You are here

HIV & AIDS glossary

word cloud of HIV related terms


Adherence means taking HIV treatment exactly as you are advised to by your healthcare professional (including what time of day, how often, with or without food, and so on). Poor adherence can lead to drug resistance which means your treatment will stop working. It’s particularly important to make sure you don’t run out of drugs, as a break in treatment is dangerous.


AIDS stands for Acquired Immune Deficiency Syndrome and is a set of symptoms and illnesses that occur at the very final stage of HIV infection. It’s diagnosed when someone’s immune system is severely damaged, and can no longer fight off infections. AIDS and HIV are not the same.

Antiretroviral drugs (ARVs)

ARVs are drugs used to treat HIV and stop it from replicating in the body. ARVs keep the virus at a low level in the body, strengthen the immune system, and reduce the likelihood of passing HIV on. Effective treatment can reduce the virus to undetectable levels.

Antiretroviral treatment (ART)

ART is the treatment for HIV – a combination of three or more antiretroviral drugs that target different stages of the HIV lifecycle.

CD4 count

Your CD4 count is the number of CD4 cells (or T-helper cells) in your blood, measured by a simple blood test. This tells you how healthy your immune system is – your CD4 count should go up when you have HIV treatment. It’s often talked about at the same time as viral load (the amount of HIV virus in your blood). Generally when your CD4 count is high, your viral load is low and vice versa.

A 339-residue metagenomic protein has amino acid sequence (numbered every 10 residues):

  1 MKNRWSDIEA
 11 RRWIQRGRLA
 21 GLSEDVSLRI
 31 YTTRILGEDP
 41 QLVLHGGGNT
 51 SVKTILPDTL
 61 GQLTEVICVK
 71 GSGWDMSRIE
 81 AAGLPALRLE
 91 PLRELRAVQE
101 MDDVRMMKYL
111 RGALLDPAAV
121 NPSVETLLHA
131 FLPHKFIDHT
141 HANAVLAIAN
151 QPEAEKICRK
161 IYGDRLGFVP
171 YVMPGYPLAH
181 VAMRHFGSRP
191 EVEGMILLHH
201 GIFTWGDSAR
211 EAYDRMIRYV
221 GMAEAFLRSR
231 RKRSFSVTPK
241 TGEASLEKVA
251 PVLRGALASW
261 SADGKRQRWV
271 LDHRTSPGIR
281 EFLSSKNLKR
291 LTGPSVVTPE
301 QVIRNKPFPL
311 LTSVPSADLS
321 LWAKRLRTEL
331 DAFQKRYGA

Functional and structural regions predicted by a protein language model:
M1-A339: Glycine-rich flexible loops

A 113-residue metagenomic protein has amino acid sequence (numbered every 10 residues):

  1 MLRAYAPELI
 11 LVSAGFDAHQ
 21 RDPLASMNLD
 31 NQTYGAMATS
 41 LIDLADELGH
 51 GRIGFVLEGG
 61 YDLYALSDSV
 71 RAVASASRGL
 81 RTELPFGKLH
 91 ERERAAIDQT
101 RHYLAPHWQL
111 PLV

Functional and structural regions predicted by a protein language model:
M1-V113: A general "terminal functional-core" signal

Chemsex involves using drugs to enhance sex. It can involve groups (including larger party settings), couples or lone masturbation. The main drugs used for chemsex are GHB, mephedrone and crystal meth.


Circumcision is the removal of the foreskin from the penis.

Voluntary medical male circumcision (VMMC) reduces the risk of HIV for men who have sex with women by 60%. The World Health Organization and UNAIDS recommend VMMC as an HIV prevention tool in countries with a high HIV prevalence among the general population – mainly in East and Southern Africa.


Co-infection is when someone has more than one serious infection at the same time. For example, when a person with HIV also has tuberculosis (TB), they are said to have an HIV/TB co-infection. This can make treatment for both infections more difficult, but also more important.


Comorbidity describes someone who has two or more diseases or health conditions at a time. For example, a person with HIV may also have high blood pressure.


Contraception helps couples to avoid getting pregnant or plan when to get pregnant. There are many different types, including hormonal, long-acting reversible contraception and condoms.

Digital health

Digital health refers to the use of digital technologies to deliver or enhance health services and information.